Valkyrie Profile Wiki

Walther feeding Ghoul Powder to Dallas

Ghoul Powder is used by necromancers to transform humans into either demons or undead. It is featured in Valkyrie Profile and Valkyrie Profile 2: Silmeria. Although its composition is unknown, it operates by being ingested and destroying the mind of the user. According to Valkyrie Profile 2: Silmeria it appears as a volatile, green and black substance.


Valkyrie Profile[]

"Drug created through research into dark magic. Robs the user's soul and transforms the into monsters."
Valkyrie Profile description
  • In Chapter 0, Lombert uses Ghoul Powder as a backup plan in his scheme to kidnap Princess Jelanda of Artolia. She transforms into a demon after ingesting it.
  • In Chapter 4, Lezard uses Ghoul Powder on Lorenta's husband as part of his plan to lure Lenneth to his tower. Lorenta's husband transforms into a demon and kills his wife, thereby attracting Lenneth's attention.

The Ghoul Powder also appears as an item. It has no use on its own, but can be transmuted into Ice Crystal (except with Creation Jewel) or converted into 2 MP.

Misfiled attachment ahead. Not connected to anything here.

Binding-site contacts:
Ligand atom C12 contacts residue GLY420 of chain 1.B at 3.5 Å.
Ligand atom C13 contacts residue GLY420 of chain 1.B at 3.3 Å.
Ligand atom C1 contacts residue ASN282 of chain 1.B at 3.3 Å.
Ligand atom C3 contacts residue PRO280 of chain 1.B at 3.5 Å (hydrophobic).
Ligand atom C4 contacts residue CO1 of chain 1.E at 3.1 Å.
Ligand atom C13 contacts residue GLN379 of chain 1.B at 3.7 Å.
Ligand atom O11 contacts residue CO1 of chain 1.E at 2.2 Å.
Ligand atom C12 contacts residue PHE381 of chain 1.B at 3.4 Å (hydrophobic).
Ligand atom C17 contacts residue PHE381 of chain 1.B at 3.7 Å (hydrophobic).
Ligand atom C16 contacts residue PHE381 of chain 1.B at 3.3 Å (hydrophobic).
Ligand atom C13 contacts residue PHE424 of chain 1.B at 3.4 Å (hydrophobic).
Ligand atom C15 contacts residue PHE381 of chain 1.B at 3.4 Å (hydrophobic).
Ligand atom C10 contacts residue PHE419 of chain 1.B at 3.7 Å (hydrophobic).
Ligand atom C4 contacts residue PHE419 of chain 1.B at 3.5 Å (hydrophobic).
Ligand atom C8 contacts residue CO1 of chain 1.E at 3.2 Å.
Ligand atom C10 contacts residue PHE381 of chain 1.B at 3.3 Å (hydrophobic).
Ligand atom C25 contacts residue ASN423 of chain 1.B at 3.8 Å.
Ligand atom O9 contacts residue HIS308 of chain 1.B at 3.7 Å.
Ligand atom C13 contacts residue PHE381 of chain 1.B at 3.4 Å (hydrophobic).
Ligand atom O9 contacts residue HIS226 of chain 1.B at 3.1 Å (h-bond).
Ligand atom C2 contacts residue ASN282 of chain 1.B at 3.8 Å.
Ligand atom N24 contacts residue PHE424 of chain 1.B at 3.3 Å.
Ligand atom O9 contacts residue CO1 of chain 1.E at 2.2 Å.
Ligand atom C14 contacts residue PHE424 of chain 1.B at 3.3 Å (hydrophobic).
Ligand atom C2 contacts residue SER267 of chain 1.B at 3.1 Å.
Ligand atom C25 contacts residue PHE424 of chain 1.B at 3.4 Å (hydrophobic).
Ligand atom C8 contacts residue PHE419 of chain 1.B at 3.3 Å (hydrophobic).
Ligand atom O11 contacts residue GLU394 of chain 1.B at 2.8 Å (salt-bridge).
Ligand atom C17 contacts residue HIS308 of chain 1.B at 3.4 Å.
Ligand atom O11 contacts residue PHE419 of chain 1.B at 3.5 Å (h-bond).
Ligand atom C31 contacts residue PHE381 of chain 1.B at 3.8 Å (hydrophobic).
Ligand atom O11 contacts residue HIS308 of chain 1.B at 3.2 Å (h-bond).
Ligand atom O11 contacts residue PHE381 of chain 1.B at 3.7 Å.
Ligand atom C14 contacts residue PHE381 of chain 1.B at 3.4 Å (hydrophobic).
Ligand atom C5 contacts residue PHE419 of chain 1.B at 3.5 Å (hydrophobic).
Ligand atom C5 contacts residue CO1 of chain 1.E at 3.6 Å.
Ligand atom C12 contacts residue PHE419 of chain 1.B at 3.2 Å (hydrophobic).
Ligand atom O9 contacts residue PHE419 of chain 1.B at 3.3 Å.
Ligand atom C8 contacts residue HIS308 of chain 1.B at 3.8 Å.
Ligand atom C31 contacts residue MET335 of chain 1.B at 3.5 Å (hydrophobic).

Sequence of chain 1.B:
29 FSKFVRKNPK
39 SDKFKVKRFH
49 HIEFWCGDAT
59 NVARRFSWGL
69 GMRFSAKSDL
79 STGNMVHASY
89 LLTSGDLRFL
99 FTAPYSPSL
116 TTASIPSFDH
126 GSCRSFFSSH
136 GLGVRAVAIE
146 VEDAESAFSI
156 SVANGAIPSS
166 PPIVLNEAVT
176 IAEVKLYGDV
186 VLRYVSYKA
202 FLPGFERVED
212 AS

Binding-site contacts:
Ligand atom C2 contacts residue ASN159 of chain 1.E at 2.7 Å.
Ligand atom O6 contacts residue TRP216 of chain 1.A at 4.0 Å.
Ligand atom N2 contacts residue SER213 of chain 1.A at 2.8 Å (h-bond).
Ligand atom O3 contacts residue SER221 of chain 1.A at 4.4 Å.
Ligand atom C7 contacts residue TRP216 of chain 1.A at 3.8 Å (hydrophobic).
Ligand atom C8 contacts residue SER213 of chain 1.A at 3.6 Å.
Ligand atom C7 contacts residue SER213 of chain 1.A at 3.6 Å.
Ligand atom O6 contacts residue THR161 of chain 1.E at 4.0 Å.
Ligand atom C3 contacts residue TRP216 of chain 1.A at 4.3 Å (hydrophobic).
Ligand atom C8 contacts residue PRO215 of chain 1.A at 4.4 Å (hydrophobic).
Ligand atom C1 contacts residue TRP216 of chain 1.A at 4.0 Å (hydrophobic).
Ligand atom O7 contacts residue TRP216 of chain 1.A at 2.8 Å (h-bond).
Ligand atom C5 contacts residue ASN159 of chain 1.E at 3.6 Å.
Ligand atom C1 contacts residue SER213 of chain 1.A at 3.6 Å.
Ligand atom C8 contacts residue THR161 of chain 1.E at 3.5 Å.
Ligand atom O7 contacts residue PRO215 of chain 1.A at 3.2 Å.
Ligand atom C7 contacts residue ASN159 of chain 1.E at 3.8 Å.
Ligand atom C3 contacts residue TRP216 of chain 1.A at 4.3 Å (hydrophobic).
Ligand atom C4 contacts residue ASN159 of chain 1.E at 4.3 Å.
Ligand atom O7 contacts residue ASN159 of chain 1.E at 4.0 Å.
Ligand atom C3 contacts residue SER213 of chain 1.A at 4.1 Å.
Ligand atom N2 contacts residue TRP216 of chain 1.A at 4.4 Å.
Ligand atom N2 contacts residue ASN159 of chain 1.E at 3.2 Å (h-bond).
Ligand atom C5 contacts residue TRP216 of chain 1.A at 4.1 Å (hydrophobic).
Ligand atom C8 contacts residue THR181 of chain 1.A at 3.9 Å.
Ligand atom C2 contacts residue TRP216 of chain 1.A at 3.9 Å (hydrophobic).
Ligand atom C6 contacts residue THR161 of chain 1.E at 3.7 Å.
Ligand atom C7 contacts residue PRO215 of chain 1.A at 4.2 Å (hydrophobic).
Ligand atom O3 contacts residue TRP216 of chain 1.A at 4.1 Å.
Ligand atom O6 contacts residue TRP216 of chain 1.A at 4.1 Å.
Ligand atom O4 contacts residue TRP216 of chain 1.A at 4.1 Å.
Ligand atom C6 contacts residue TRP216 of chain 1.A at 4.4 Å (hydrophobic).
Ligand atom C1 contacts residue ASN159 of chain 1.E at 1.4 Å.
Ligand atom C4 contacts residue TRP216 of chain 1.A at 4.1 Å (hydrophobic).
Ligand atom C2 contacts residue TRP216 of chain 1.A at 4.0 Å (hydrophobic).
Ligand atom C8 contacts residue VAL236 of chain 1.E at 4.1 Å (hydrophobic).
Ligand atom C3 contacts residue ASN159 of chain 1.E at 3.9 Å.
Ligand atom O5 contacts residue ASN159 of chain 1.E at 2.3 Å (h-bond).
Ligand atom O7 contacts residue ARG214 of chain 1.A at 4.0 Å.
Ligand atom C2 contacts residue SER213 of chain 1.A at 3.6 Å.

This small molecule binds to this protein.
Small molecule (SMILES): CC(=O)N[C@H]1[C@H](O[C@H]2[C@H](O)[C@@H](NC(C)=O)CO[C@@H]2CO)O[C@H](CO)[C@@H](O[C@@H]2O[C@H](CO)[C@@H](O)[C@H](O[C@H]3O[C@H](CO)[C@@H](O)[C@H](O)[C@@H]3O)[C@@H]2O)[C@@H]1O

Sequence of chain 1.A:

Valkyrie Profile 2: Silmeria[]

  • In Chapter 4, Walther and Gyne use Ghoul Powder to become undead and forcibly feed some to Dallas as well.
  • In Chapter 5, Alicia uses Ghoul Powder to partially become undead (interrupting the process before it destroys her mind) in order to be able to cross Bifrost.

Ghoul Powder is also featured as a Key Item in the player's inventory.


It is not explained why the Powder has different effects in the two games. Both Badrach in Valkyrie Profile and Hrist in Valkyrie Profile 2: Silmeria recognize these effects, suggesting that the transformations undergone by Jelanda and the Three Mages are the expected outcome in both cases. However, demons and undead are two different types of creatures.

One possible explanation is that, given the several centuries' difference between the two games, the Powder's formula may have changed over time at the hands of the necromancers who used it, thus inducing a different effect. The other, more straightforward explanation, is that the discrepancy is the result of a continuity mistake.